Project description:In this article we propose a separation curve method to identify the range of false positive rates for which two ROC curves differ or one ROC curve is superior to the other. Our method is based on a general multivariate ROC curve model, including interaction terms between discrete covariates and false positive rates. It is applicable with most existing ROC curve models. Furthermore, we introduce a semiparametric least squares ROC estimator and apply the estimator to the separation curve method. We derive a sandwich estimator for the covariance matrix of the semiparametric estimator. We illustrate the application of our separation curve method through two real life examples.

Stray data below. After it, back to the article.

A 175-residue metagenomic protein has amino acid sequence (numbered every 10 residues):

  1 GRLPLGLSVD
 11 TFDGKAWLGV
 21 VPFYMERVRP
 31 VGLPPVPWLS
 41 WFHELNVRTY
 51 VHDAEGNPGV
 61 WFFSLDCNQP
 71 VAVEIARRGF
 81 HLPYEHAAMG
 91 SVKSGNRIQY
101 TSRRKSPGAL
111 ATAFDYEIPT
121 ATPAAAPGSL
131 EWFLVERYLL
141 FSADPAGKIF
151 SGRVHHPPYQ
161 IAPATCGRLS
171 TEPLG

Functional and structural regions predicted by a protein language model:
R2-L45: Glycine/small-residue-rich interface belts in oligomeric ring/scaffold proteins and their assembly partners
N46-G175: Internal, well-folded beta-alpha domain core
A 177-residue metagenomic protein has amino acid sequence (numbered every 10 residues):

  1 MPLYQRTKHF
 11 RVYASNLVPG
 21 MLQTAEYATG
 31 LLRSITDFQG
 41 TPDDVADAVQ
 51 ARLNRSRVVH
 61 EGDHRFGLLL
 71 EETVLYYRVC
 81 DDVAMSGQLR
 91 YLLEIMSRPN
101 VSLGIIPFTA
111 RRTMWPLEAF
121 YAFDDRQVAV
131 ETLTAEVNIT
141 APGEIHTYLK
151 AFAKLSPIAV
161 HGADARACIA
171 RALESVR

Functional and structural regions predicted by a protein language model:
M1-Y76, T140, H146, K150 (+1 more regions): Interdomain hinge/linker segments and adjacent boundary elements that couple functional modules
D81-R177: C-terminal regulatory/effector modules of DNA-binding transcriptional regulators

Project description:OBJECTIVES:There has been renewed interest in lactate as a risk biomarker in sepsis and septic shock. However, the ability of the odds ratio (OR) and change in the area under the receiver operator characteristic curve (AUC-ROC) to assess biomarker added-value has been questioned. DESIGN, SETTING AND PARTICIPANTS:A sepsis cohort was identified from the ICU database of an Australian tertiary referral hospital using APACHE III diagnostic codes. Demographic information, APACHE III scores, 24-hour post-admission patient lactate levels, and hospital mortality were accessed. MEASUREMENTS AND MAIN RESULTS:Hospital mortality was modelled using a base predictive logistic regression model and sequential addition of admission lactate, lactate clearance ([lactateadmission-lactatefinal]/lactateadmission), and area under the lactate-time curve (LTC). Added-value was assessed using lactate index OR; AUC-ROC difference (base-model versus lactate index addition); net (mortality) reclassification index (NRI; range -2 to +2); and net benefit (NB), the number of true positives per patient adjusted for the number of false positives. The data set comprised 717 patients with mean(SD) age and APACHE III score 61.1(16.5) years and 68.3(28.2) respectively; 59.2% were male. Admission lactate was 2.3(2.5) mmol/l; with lactate of ? 4 mmol/L (37% hospital mortality) in 17% and patients with lactate < 4 mmol/L having 18% hospital mortality. The admission base-model had an AUC-ROC = 0.81 with admission lactate OR = 1.127 (95%CI: 1.038, 1.224), AUC-ROC difference of 0.0032 (-0.0037, 0.01615; P = 0.61), and NRI 0.240(0.030, 0.464). The over-time model had an AUC-ROC = 0.86 with (i) clearance OR = 0.771, 95%CI: 0.578, 1.030; P = 0.08; AUC-ROC difference 0.001 (-0.003, 0.014; P = 0.78), and NRI 0.109(-0.193, 0.425) and (ii) LTC OR = 0.997, 95%CI: 0.989, 1.005, P = 0.49; AUC-ROC difference 0.004 (-0.002, 0.004; P = 0.34), and NRI 0.111(-0.222, 0.403). NB was not incremented by any lactate index. CONCLUSIONS:Lactate added-value assessment is dependent upon the performance of the underlying predictive model and should incorporate risk reclassification and net benefit measures.